F1 is often presented as a team sport. This is usually by people who quite rightly wish to share their feats with the people whose hard work made those achievement possible. On occasion, and less salubriously, it is portrayed so to divide and so dilute blame for failure, or provide excuses for blatant favouritism. Human nature, perhaps. Nonetheless, it is standard diktat at season’s start that the drivers’ championship is absolutely no more significant than the constructors’ championship.
Motivation for the boys and girls in the pit and in the factory? Undoubtedly. They compete for the prize, not just for the driver; the driver is part of the team and does a job just like any other team member; the other driver works with the engineers and his team mate to develop and extract the best from the car. Everyone shares the blame if they lose – basic sports psychology – and everyone gets the glory if they win.
Or do they? Two instances this weekend suggest that this is patently not the case. Firstly, Felipe Massa – in his position as in-house Ferrari whipping boy – had a gearbox sabotaged so that he would incur a penalty, and his team mate would be promoted one slot to the clean side of the grid. (Ethics of this to one side for a moment please). Now, there is an argument that a world title for Alonso would be better for the team than nothing this year. But at this race, with Massa’s evident speed, it would have been better for Massa’s whole side of the garage, at this late stage of the year, to have a morale-boosting podium. Ferrari, the very organisation which continually espouse the merits of teamwork and the primacy of the marque, had put all their eggs in one basket, on one driver. They sabotaged half the team for the other half. Is that teamwork?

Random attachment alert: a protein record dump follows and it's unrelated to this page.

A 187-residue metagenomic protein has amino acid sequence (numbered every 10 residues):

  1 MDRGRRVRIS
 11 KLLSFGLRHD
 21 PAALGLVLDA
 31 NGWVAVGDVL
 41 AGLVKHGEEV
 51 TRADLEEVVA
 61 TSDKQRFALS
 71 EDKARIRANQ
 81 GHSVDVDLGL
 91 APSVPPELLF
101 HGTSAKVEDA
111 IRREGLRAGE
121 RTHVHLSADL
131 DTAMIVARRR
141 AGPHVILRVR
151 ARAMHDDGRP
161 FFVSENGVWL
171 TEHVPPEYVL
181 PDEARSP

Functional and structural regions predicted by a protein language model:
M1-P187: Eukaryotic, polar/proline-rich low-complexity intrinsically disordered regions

Debatable, perhaps. But what was much less unequivocal was the Red Bull pitwall moments after becoming one of the very few teams in F1 history to take three consecutive constructors’ titles. Abject disappointment all round. Then – realising the cameras were on them – muted smiles and the odd backslap. Ted Kravitz on Sky tried to jazz up the rather embarrassing situation by prompting Christian Horner into saying that he was disappointed because they were racers and their car hadn’t won the race. Not so. They were only partly disappointed because the car hadn’t won the race. There was also major disappointment because their driver had had a poor race; because their driver’s grip on the drivers’ title was being shaken. And the three constructors’ titles? No time for that just now.
No value judgement to be made, there, though, it must be said – and criticism of Red Bull is neither stated nor implied. We would all be the same. Nevertheless it is interesting to note that at the last, when it comes down to it, a drivers’ championship driver’s one place benefit grid slot is more important than half a garage’s work to make a great car for qualifying; and a drivers’ championship driver’s slip from first to second is more important than an historic team achievement.
The car’s the star? Perhaps not. The driver is.